City staff presented three options for council discussion, rooted in the committee’s funding recommendations:
- A 2-mill property tax and a 2% sales tax on retail marijuana and packaged alcohol,
- A 2-mill property tax,
- A 2-mill property tax and a 2% tax on retail marijuana, and
- A 3-mill property tax.
Adding staff and funding a new fire station
Even if voters approved a 2-mill or 3-mill property tax, the approximately $1.3 million it would generate annually is not enough alone to fund the fire department’s additional staff. With a 2-mill tax, the city would have to dip deeper into the general fund or another funding source in 2022. With 3-mills, the city would have to find additional funding in 2024.
“Based on those projections, in order to meet the staffing projection, when it goes red, there’d have to be more money coming from the general fund if we were to continue forward with following the strategic staffing plan,” Stewart said.
The city recently revisited the agency’s strategic plan, which had called for the addition of 14 new staff members by 2023. The plan now calls for staff to be added over a longer time frame, adding the same amount of staff by 2025, starting with three new staff members to increase the number of staff on fire and ambulance crews in 2020. Deputy Chief Chuck Cerasoli said the department plans to add three staff members later this year, though they will serve to reduce overtime and fatigue for existing staff members, not to added the needed crew members to respond to concurrent calls.
“We’ll just continue to do the best job that we can,” Stewart said. “In the original plan, we hadn’t planned on adding anybody in 2020. In some ways, it starts giving us a little bit of relief starting next year, but it definitely spreads things out. We’re also having to work within funding constraints.”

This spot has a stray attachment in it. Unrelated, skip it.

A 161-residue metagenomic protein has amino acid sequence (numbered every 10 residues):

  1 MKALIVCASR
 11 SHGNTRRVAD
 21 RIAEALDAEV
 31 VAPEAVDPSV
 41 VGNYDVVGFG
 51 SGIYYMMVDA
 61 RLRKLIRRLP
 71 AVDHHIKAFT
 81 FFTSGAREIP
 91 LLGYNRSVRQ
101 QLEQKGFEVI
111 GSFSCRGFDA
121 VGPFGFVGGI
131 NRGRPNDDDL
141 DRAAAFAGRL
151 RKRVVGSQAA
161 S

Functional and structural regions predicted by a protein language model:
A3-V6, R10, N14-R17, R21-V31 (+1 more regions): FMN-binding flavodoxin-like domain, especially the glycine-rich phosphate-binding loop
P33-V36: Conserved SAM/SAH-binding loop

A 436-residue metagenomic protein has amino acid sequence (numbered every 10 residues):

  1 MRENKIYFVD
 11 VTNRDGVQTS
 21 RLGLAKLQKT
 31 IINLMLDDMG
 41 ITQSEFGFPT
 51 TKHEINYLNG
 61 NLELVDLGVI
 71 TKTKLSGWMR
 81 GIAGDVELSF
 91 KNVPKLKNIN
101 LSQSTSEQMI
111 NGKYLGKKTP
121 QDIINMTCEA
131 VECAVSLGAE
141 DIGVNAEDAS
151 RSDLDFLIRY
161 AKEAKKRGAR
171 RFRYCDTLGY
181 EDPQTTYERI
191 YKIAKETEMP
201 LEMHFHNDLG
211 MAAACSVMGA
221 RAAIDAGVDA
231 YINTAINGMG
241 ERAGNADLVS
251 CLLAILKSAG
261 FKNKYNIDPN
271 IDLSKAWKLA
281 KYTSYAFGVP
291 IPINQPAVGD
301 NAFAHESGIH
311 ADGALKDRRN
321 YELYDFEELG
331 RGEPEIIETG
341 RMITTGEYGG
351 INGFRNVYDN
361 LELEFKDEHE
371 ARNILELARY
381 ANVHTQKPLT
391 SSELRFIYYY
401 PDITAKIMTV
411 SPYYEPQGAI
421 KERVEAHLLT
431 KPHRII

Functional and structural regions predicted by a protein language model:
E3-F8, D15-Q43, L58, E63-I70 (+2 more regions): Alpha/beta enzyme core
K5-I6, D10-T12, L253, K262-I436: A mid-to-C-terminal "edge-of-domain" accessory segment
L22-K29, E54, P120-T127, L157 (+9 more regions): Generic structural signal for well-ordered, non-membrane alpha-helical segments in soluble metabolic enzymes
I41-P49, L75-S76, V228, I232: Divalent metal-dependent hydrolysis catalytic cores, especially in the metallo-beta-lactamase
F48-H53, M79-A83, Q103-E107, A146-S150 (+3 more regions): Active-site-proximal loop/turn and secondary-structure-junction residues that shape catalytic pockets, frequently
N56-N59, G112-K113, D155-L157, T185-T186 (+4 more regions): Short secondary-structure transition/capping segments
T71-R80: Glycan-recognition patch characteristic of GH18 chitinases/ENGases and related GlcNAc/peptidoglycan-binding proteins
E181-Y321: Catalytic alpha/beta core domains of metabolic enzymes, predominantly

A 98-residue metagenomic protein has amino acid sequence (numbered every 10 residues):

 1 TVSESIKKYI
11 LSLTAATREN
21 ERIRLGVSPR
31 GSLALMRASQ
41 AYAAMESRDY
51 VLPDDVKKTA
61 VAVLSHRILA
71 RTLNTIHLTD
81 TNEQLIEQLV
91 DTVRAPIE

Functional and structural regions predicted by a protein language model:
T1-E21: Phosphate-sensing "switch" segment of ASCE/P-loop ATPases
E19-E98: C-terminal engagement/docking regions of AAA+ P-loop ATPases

Aug. 30, 2018: Steamboat fire district seeks ballot measure to include city in district boundaries
Oct. 11, 2018: Steamboat fire district seeks feedback on measure that would fund city emergency services with property tax
Oct. 17, 2018: Steamboat council, fire district board push pause button on inclusion election
Nov. 8, 2018: City, fire district to discuss proposed property tax that would fund Steamboat emergency services
Nov. 13, 2018: Routt County commissioners vote against excluding Steamboat properties from new fire district boundary
Nov. 14, 2018: Steamboat fire district inclusion election will not be held in May
Dec. 5, 2018: Steamboat to form citizens committee to address fire funding options
Jan. 24, 2019: Steamboat names committee members to seek new funding options for fire, emergency services
Feb. 14, 2019: Three downtown sites to be considered for new Steamboat Fire Rescue station
April 11, 2019: Committee proposes property tax on city to fund emergency services, new Steamboat fire station
Plans are also in the works to build a new fire station, at an estimated cost of about $12 million not including the cost of land. Funding for the new station would likely be shared between the city and the Steamboat Springs Area Fire Protection District. Possible funding sources include revenue savings, money from the fire district, sale of the now former Steamboat Springs Police Station on Yampa Street, certificates of participation, revenue bonds or money from reserves.
To view the City Council’s discussion on this topic, visit steamboatsprings.net/agendas.